David Nicholson, the retiring Chief Executive of NHS England, has warned against what he called “carpet bombing” the NHS with competition. For him, and others, less focus on competition is a good thing. He is wrong.
One of the lessons that the Blair government, to which I was an adviser, learned from its dealings with public servces was that they couldn’t be relied upon to improve on their own. Service providers continuously demanded more resources and promised great things if their demands were met; but, even as more resources went in, things didn’t get better.
From what we saw, simply relying on the intrinsic motivation of providers to deliver high quality services isn’t enough; some kind of external pressure is necessary.
The question is, what kind of external pressure? The Blair government began with a top-down approach - looking at management and senior leaders first - and set targets such as cutting waiting times, backed by a new performance regime. Senior hospital managers faced demotion or the sack if they failed to meet the targets.
This approach was originally termed “targets and performance management” but rapidly becoming known as “targets and terror”. It was remarkably effective. The NHS was soon meeting all of its targets and with dramatic improvements in key areas - especially waiting times.
But it also had some serious drawbacks. It encouraged manipulation and fiddling of the figures. Even more than that, it seriously demotivated and demoralised staff.
So the government decided to move to a more bottom-up source of external pressure: start with patient choice first and provider competition.
And again it seemed to work. Using the number of deaths from heart attack as a measure, Zack Cooper and colleagues at the London School of Economics found that, during the period when patient choice was introduced in England, hospital quality improved faster in more competitive areas. Their a result was confirmed by Carol Propper and colleagues at the University of Bristol who researched the issue independently and came to the conclusion that healthcare competition saves lives.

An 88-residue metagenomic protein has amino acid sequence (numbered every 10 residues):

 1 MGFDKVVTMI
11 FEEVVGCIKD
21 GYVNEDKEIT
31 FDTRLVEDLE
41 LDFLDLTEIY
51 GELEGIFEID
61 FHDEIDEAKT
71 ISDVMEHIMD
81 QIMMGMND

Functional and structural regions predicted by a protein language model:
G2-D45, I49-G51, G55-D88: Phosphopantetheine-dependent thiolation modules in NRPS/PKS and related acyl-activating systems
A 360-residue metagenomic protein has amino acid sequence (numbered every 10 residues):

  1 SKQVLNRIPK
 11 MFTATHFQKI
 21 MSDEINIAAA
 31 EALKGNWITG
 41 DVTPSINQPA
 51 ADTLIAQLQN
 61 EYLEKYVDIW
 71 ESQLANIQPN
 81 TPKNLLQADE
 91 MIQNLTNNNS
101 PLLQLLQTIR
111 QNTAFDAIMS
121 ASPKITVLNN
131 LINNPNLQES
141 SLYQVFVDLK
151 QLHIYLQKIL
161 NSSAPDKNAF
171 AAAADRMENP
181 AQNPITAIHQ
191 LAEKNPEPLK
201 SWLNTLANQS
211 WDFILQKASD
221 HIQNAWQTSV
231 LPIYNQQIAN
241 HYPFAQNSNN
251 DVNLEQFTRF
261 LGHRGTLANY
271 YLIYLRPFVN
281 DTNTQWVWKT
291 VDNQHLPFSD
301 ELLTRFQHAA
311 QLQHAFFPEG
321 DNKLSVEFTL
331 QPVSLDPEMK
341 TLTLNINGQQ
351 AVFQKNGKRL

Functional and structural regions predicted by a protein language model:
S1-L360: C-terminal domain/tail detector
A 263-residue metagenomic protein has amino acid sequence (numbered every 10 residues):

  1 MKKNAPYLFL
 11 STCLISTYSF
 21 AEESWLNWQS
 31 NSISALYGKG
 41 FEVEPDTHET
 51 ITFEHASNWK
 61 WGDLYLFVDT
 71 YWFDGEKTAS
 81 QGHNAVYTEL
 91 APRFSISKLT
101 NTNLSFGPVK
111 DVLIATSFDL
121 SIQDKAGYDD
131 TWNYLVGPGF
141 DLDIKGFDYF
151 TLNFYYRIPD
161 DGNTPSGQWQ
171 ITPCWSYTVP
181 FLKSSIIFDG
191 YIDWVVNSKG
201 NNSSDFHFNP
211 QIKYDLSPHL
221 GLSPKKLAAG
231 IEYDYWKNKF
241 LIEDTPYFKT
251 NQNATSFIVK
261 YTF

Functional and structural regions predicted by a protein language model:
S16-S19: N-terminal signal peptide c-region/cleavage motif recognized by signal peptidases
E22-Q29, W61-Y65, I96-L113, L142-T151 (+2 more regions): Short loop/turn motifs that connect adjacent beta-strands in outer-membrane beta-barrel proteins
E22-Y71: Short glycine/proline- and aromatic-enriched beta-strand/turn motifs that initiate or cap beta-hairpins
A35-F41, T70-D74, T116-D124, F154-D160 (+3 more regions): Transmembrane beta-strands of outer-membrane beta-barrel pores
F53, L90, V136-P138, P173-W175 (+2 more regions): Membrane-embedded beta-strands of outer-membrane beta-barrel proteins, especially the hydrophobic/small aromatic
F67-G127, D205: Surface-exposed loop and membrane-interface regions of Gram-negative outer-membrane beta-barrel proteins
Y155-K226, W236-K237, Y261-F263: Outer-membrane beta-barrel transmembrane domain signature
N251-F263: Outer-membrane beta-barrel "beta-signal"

Propper and colleagues also showed that competition had a positive impact on the quality of management which had a knock-on effect on hospital quality. Richard Cookson, from the University of York, also challenged the idea that more competition undermines fairness of access and equity in health. He and colleagues showed that the package of competitive reforms introduced into the NHS in England actually improved these measures.
A comprehensive review of all the evidence led by Nicholas Mays, and published by the Kings Fund think tank, found that the market-related changes introduced by New Labour from 2002 had the predicted effect and “most of the feared undesirable impacts had not materialised to any extent” – though the review added that the improvements may not have been as great as those created by the previous targets and performance management regime.
So more, not less, NHS competition is desirable. And, despite all the sound and fury surrounding the reforms started by the former health secretary Andrew Lansley, the Coalition government is basically continuing this policy.
But there is a new and interesting development this time around. This is the encouragement the Government is giving to the growth of organisations for service delivery, including social enterprises and employee-owned organisations or public service mutuals - where public sector staff “spin out” or leave the public sector to run their own organisation to deliver services.
At present within the health and social care sectors, these mutuals are mostly confined to the area of community health and adult social care, but the competition policy gives the opportunity to extend this to other parts of the NHS, including acute hospitals.
Reviews undertaken by the Mutuals Task Force (of which I am Chair) concerning the performance of these employee-owned enterprises compared to competitors across countries and services, found that, in general, mutuals were more productive, with higher user satisfaction and with better paid and happier employees.
So long as the competitive playing field is level (and here there is room for improvement), mutuals and other forms of social enterprise may begin to win contracts for NHS services – with favourable knock-on effects on the overall quality of the NHS.